What can the Greeks mean to us today?
Filicide. Revenge. Incest. Faith. What can the Greeks mean to us today? Are they timeless classics or do they require radical reinterpretation? Authors Kamila Shamsie (Home Fire, a retelling of Antigone) and David Vann (Bright Air Black, a retelling of Medea), and director Robert Icke (director and adaptor of Oresteia at the Almeida Theatre) discuss why and how these ancient tales may be reimagined for book and stage, and what being faithful to the original means. Chaired by Edith Hall.
Kamila Shamsie is the author of six novels: In the City by the Sea; Kartography (both shortlisted for the John Llewellyn Rhys Prize); Salt and Saffron; Broken Verses; Burnt Shadows (shortlisted for the Orange Prize for Fiction) and, most recently, A God in Every Stone, which was shortlisted for the Baileys Prize, the Walter Scott Prize for Historical Fiction and the DSC Prize for South Asian Literature. Three of her novels have received awards from Pakistan's Academy of Letters. Kamila Shamsie is a Fellow of the Royal Society of Literature and was named a Granta Best of Young British Novelist in 2013.
David Vann is the author of the international bestseller Legend of a Suicide, and four more novels, Caribou Island, Dirt, Goat Mountain and Aquarium, as well as two bestselling non-fiction books, Last Day on Earth and A Mile Down.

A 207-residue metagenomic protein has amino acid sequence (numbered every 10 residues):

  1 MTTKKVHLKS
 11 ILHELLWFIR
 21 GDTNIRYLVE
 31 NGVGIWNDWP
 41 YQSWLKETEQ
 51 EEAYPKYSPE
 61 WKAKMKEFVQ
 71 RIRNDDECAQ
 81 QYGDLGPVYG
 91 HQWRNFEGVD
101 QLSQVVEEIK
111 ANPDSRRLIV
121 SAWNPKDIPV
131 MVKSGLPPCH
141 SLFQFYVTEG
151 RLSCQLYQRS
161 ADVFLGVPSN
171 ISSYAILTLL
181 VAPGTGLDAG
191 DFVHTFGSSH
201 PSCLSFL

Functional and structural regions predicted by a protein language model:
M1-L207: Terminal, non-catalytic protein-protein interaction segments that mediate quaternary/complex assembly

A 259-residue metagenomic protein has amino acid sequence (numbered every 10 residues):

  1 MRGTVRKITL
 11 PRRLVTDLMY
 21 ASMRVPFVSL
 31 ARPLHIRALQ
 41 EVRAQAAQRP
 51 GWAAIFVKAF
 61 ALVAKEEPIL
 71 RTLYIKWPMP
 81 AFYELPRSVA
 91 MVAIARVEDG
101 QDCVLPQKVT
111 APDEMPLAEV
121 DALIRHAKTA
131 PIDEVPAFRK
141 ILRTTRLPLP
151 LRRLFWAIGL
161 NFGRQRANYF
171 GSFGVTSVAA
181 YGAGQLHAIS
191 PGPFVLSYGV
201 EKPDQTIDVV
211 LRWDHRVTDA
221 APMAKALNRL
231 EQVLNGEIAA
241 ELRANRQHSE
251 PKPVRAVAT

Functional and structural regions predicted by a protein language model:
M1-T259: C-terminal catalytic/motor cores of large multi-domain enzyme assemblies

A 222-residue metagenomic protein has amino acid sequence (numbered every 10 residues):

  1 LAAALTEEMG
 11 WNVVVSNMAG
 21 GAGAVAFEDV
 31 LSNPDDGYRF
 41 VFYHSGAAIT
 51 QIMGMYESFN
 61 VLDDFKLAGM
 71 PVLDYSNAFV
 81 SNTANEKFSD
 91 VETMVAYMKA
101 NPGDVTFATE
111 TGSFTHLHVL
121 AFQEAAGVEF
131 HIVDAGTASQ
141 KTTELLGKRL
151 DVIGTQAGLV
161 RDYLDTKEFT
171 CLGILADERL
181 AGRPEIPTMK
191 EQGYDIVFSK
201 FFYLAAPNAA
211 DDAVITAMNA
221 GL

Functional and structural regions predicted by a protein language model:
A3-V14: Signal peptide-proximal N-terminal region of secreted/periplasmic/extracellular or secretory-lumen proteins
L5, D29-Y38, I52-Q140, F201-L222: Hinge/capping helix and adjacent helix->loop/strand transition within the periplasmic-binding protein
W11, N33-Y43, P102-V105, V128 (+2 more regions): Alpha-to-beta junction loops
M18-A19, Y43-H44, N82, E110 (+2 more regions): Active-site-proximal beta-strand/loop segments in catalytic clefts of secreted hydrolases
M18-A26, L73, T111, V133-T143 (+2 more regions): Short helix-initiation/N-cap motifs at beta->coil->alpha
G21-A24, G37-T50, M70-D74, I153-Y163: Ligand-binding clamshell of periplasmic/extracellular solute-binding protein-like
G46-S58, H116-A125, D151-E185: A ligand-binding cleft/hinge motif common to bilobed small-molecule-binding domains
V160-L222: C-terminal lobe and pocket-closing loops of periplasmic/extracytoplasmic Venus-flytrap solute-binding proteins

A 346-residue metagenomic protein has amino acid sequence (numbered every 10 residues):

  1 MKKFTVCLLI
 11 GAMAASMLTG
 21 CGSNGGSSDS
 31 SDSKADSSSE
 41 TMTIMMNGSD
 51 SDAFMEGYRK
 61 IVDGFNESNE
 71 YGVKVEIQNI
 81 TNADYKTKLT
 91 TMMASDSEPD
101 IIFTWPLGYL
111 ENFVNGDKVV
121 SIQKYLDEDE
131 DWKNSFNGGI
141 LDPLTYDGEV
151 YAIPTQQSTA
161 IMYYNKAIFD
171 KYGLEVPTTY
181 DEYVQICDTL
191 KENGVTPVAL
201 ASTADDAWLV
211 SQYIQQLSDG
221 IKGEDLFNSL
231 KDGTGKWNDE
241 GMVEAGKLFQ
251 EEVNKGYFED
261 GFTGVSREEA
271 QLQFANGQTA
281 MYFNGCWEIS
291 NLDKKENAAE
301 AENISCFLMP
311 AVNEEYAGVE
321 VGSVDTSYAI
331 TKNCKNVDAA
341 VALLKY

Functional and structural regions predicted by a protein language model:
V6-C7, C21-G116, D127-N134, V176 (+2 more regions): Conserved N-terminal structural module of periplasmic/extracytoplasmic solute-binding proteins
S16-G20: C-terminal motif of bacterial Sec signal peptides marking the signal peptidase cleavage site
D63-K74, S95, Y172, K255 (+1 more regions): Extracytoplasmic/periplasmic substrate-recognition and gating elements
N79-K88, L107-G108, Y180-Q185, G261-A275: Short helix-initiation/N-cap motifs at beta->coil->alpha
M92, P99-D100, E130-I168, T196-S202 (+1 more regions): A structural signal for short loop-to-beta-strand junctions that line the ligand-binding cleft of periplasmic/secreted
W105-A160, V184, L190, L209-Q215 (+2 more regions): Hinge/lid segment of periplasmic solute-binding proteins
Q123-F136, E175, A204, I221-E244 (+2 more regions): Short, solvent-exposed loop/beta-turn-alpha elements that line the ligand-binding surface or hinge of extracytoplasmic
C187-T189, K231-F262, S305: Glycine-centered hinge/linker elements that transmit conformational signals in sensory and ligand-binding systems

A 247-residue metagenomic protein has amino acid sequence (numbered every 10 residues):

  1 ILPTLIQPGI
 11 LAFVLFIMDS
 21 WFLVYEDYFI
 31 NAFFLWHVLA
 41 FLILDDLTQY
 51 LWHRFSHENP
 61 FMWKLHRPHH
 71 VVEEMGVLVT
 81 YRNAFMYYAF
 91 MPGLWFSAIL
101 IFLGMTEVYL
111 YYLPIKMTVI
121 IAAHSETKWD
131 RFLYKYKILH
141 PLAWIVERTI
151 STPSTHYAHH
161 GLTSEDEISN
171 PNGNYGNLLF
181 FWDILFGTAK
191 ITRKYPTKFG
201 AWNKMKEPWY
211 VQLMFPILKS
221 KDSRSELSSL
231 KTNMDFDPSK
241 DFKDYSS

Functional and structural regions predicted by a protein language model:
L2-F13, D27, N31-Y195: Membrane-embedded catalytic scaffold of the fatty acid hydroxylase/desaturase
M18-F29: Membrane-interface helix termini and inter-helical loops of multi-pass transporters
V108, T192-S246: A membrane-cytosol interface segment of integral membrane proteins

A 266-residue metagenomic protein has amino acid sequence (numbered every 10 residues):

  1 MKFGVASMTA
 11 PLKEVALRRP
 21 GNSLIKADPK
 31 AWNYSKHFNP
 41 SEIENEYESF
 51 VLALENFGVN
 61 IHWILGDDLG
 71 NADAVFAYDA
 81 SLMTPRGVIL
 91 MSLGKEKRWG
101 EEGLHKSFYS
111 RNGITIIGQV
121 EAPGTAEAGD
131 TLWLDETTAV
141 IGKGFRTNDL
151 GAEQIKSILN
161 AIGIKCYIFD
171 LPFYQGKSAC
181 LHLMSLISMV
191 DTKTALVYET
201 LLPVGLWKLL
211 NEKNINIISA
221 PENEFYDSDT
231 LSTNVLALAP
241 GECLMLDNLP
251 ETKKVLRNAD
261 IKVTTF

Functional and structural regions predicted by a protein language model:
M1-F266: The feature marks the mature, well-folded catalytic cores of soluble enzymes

Robert Icke is the Associate Director of the Almeida Theatre, London, where his productions include Oresteia, Hamlet (with Andrew Scott) and Mary Stuart, which all transferred to the West End. His other Almeida work includes Uncle Vanya and 1984 (co-adapted and directed with Duncan Macmillan) which played three seasons in the West End and, this summer, opened on Broadway. Oresteia won ‘Best Director’ at the 2016 Olivier Awards, and ‘Best Director’ at both the Critics Circle and Evening Standard Theatre Awards 2015. In 2018, he will direct his new version of Oedipus for Toneelgroep Amsterdam.
Edith Hall is a Professor in the Classics Department and Centre for Hellenic Studies at King’s College, London. She has published more than 20 books, broadcasts frequently on radio and television, lectures all over the world, and advises professional theatres on Ancient Greek literature and theatre, and its continuing relevance in the modern world.
Image: Helen McCrory in the National Theatre production of Medea, photo by Richard H Smith
|Name:||Greeks: Classic to Contemporary|
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